Cleveland Pumping $25 Million Into Neighborhoods To Spur Development

May 10, 2017

The press conference for the Neighborhood Transformation Initiative took place at the Doan Classroom Apartments, which re-purposed a former east side school building using $1.4 million in funds from the city.
Credit KABIR BHATIA / WKSU

The City of Cleveland has announced the $25 million Neighborhood Transformation Initiative, designed to spur development in throughout the city.

The money is part of “Healthy Neighborhoods,” an initiative announced last week by Mayor Frank Jackson. He says the funds will spur development and bring in about $40 million in additional, private funds in areas like Hough and Fairfax on the east side, and Clark-Fulton on the west side.

Community Development Director Michael Cosgrove says one goal of the initiative is to help neighborhoods where homeowners have little to no equity in their homes.

“While blocks away, you may have homes selling for $200,00 to $300,000, due to the legacy of disinvestment, predatory lending and overly conservative appraisals, home values in the areas we are talking about are well under $50,000.”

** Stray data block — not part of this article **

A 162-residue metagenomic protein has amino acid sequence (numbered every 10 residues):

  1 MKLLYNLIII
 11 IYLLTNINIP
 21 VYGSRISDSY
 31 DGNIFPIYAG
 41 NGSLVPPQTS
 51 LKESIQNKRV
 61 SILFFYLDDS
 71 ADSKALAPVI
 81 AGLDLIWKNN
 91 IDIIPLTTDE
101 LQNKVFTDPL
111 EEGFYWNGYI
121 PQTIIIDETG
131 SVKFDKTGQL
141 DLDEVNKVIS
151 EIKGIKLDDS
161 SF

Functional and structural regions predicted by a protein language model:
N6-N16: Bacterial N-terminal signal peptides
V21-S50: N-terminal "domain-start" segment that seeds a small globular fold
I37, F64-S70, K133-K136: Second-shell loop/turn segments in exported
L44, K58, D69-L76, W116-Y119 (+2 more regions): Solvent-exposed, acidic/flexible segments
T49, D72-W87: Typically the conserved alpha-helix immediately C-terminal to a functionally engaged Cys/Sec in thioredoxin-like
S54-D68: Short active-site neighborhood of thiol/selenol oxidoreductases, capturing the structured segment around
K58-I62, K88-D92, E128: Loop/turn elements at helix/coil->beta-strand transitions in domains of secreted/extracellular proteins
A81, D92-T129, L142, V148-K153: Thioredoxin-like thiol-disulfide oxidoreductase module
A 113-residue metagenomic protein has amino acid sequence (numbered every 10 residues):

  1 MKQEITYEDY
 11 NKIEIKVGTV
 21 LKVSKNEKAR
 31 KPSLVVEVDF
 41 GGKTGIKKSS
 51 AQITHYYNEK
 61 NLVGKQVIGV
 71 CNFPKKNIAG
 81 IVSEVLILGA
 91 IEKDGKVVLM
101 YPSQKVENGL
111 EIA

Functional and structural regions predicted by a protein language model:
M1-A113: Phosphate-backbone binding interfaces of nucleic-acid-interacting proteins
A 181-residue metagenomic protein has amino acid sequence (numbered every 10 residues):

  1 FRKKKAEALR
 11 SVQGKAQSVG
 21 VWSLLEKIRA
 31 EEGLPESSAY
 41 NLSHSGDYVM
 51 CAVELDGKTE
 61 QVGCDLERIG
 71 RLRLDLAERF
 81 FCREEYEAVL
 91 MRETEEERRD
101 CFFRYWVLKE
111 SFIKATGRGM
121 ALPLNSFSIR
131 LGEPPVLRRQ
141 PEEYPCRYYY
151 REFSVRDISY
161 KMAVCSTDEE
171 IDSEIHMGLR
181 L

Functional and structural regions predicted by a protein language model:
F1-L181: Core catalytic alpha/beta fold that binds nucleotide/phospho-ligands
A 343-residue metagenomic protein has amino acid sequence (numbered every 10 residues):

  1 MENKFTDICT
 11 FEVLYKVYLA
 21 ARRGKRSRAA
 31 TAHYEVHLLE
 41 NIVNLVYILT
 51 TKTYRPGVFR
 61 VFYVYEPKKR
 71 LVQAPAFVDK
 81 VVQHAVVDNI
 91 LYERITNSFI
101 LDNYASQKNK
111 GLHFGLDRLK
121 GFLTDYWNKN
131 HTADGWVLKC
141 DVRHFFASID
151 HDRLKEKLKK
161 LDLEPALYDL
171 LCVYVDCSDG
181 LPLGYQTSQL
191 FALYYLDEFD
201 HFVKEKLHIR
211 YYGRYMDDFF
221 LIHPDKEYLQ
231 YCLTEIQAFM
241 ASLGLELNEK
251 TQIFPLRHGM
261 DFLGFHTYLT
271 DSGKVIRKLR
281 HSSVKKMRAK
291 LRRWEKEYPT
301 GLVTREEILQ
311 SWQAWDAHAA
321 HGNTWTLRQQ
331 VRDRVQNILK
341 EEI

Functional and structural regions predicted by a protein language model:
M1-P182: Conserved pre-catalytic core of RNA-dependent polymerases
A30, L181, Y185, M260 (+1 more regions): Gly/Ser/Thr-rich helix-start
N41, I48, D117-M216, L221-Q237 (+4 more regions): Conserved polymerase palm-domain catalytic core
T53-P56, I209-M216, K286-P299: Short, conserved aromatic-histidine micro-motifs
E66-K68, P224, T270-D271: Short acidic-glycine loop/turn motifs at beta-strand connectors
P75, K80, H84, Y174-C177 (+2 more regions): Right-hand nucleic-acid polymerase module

The targeted areas were chosen after a one-year study found that the east side corridor between downtown and University Circle is where home values are low -- yet job growth has been high – compared to the rest of Cuyahoga County.

Jackson says, by this summer, they hope to begin constructing or rehabbing 100 homes in the Hough, Glenville and Fairfax neighborhoods. “We are creating new tools where traditional investment models don’t work. These go beyond the current tools and they invest our resources in a tightly and clearly defined neighborhoods corridor that will ultimately stop decline, stabilize those neighborhoods and ensure growth into the future.”

Jackson has been criticized for concentrating development downtown, such as the recently approved $140 million deal to renovate Quicken Loans Arena. During the press conference announcing the Neighborhood Transformation Initiative, he refuted that, saying the city has funded $450 million in capital improvements in the targeted neighborhoods since he took office, with $195 million in additional funds for economic development.